Perrotin is pleased to present The Reconciliation of Opposites, an exhibition of new paintings and sculptures by Jean-Michel Othoniel, following his recent solo exhibition at the Brooklyn Botanic Garden. Othoniel’s enchanting aesthetics revolve around the notion of emotional geometry. Through the repetition of modular elements such as glass bricks or his signature beads, he creates exquisite artworks that reflect the complexity of human nature.
The Reconciliation of Opposites explores Othoniel’s longstanding interests in the potent symbolism of flowers, as well as materiality, focused specifically on the dual strength and fragility of glass. Across two floors of Perrotin New York, the artist presents works that range from intimate to monumental – lustrous flower paintings on white gold leaf decorate the third floor, while the second floor boasts pieces from his radiant glass brick series, Precious Stonewall and Wonder Block. The artist’s new paintings build upon his signature Rose series, expanding his oeuvre with works inspired by various plant species, such as Wisteria, depicted in a vivid color palette. While the artist’s paintings and Precious Stonewall sculptures are installed on the walls of the gallery, his Wonder Blocks are transformed into meditative freestanding columns, whose pigments illuminate the space with vibrant flame-like rays. Monumental yet delicate, baroque yet minimal, poetic yet political, his contemplative forms have the power to reconcile opposites.
The following text was written by Daniel Palmer to accompany the exhibition.
Jean-Michel Othoniel’s artworks often recall the varied effects of optical devices, utilizing refraction and reflection to evoke the otherworldly qualities that exist around us and within us. Some of his sculptures mirror their environments like Victorian-era gazing globes, while they also speak of interior, psychological worlds like those envisioned by the fortune teller’s crystal ball. Very few of his works act as an undistorted simple mirror, but all help us see and contemplate our outward appearance and subjectivity. Others function like lenses of cameras, telescopes, or binoculars, through which we look outward to view or record a scene. There is also an element of the historic and esoteric in Othoniel’s work, recalling tools such as the Claude glass, a convex mirror used by landscape painters and named for Claude Lorrain though it was invented and popularized in the 18th century, also called a black mirror. And yet Othoniel’s art addresses our current era, like the increasingly psychologically complex black mirror of the iPhone’s polished “Gorilla Glass,” and the endless portal to myriad worlds it becomes when powered on. Of course, all of these rely on the most essential and innate of human technologies - the eyes, which perceive as they also reflect and speak to others (like the cliché goes) as the “windows to the soul.”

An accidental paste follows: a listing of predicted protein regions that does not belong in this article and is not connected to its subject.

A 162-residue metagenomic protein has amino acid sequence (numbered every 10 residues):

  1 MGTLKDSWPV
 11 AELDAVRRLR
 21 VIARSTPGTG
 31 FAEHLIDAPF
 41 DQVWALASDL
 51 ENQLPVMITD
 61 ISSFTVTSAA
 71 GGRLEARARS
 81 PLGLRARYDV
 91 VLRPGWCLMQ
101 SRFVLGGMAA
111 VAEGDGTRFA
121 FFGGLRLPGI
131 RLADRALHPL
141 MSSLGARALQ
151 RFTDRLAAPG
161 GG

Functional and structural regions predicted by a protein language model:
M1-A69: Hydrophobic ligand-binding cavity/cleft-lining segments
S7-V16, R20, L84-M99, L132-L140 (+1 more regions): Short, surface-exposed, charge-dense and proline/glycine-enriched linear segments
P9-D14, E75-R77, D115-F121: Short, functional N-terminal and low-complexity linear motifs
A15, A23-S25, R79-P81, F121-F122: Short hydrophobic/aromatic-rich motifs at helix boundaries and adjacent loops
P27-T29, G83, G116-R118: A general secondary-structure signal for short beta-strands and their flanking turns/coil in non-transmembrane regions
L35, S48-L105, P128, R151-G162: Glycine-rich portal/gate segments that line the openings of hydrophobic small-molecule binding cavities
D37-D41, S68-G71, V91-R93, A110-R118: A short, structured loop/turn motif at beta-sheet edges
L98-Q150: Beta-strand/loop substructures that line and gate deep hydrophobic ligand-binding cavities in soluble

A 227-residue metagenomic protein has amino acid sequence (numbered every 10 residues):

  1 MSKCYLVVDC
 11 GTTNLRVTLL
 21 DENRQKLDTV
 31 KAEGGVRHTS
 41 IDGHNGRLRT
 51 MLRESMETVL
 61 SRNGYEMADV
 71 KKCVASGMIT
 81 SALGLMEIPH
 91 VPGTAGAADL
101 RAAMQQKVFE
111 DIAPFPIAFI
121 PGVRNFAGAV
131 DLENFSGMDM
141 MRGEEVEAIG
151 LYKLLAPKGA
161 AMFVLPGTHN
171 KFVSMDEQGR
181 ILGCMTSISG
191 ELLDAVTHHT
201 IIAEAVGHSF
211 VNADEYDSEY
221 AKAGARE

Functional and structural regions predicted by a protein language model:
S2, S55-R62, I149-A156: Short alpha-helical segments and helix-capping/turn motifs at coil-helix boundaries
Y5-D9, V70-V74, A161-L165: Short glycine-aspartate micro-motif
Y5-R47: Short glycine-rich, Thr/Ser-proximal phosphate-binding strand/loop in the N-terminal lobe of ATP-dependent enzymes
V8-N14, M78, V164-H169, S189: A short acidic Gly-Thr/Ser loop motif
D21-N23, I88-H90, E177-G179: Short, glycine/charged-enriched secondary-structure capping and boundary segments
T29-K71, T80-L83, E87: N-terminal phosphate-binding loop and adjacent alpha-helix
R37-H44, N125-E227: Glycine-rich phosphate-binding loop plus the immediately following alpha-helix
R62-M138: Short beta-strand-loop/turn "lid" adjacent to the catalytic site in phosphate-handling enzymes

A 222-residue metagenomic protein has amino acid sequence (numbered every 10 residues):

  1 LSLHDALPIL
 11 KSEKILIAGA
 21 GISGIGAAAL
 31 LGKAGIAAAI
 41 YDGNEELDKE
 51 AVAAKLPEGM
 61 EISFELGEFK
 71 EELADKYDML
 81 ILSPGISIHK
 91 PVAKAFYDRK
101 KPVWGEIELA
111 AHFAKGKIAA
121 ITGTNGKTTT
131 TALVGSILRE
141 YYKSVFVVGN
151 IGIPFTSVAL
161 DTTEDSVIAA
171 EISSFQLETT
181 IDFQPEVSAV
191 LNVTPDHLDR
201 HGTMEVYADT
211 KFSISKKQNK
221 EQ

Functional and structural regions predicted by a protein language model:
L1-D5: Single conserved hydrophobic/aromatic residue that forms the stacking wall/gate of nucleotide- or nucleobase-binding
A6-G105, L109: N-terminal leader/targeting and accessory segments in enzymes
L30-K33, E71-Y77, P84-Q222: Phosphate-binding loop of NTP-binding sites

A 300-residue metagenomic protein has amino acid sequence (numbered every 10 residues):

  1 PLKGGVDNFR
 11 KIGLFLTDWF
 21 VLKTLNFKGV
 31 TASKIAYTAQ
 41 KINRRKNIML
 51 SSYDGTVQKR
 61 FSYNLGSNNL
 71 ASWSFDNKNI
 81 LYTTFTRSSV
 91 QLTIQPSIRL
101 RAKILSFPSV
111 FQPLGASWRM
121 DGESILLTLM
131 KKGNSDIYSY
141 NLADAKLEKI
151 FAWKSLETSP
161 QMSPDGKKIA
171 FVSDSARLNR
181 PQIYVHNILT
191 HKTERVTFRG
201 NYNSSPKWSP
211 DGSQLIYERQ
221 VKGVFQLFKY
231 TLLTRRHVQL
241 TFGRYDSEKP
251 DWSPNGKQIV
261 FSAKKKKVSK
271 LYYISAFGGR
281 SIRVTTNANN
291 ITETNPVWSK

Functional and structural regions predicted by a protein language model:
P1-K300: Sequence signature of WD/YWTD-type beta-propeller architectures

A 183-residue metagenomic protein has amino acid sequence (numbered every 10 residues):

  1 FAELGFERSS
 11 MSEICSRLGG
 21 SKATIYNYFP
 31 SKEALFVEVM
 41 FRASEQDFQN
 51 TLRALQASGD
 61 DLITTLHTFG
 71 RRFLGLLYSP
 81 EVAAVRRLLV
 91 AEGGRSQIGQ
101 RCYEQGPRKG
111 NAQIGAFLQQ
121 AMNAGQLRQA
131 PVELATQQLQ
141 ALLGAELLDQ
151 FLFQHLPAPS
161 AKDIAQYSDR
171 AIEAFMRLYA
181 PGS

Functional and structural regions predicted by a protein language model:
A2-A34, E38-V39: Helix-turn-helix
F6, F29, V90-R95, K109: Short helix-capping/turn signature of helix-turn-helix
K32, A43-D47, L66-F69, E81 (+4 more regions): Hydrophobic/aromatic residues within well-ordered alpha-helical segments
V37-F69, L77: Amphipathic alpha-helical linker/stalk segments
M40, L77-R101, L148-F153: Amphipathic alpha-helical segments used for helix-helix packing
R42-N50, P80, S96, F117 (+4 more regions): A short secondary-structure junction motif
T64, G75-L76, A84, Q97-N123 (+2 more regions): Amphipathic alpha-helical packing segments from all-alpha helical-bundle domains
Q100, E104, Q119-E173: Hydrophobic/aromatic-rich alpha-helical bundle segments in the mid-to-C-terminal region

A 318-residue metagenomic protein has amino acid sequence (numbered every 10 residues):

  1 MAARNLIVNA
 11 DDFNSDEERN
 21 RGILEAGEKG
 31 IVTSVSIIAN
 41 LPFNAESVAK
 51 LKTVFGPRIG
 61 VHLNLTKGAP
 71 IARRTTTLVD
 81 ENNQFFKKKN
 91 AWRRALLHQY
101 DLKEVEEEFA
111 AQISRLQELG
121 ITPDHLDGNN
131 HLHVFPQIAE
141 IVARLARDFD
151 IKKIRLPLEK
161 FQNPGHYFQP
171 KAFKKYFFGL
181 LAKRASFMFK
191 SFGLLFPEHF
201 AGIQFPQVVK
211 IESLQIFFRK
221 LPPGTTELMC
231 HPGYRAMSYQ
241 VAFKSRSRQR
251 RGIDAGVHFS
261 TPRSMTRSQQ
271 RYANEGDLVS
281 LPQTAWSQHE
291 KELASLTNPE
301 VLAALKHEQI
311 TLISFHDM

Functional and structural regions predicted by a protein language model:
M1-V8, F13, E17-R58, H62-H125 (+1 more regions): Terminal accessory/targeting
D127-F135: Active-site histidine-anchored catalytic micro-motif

What do the things that we look at say about who we are? The garden is the most telling subject to allow us to consider the question. The artist’s continued interest in flowers and gardens as vistas to behold and reflect who we are manifests in Othoniel’s newest exhibition at Perrotin gallery as well as his recent public installation at the Brooklyn Botanic Garden, The Flowers of Hypnosis. This well-deserved moment of celebration for the artist was the largest display of his work in the United States since his superb 2012 retrospective at the Brooklyn Museum. The outdoor exhibition consisted of six new monumental sculptures placed throughout the park’s varied settings in order to elicit deeper connections with the senses. This compelling group of new sculptures continued the artist’s long-standing attentiveness to flower blossoms, taking the recurrent forms of gigantic, mirrored beads and golden bead works, as well as his iconic rose motif – a display that is one of the most notable and compelling he has created in recent years.
Othoniel is achieving new levels of greatness in his work, through consistent evolution and innovation of the primary interests that have remained at the core of his artistic practice for decades. This constancy is evidenced by the brilliant new rose paintings and brick sculptures on view at his Perrotin exhibition. These masterful works reflect the many significant poetic manifestations of gardens and flowers since the beginning of his career, serving as a thread throughout his oeuvre, including some of his most renowned displays in France, especially at the Louvre with La Rose du Louvre – six important rose paintings permanently on display there since 2019, and at Versailles with Les Belles Danses – the first original work added to the palace grounds since Le Nôtre’s work there in the eighteenth century.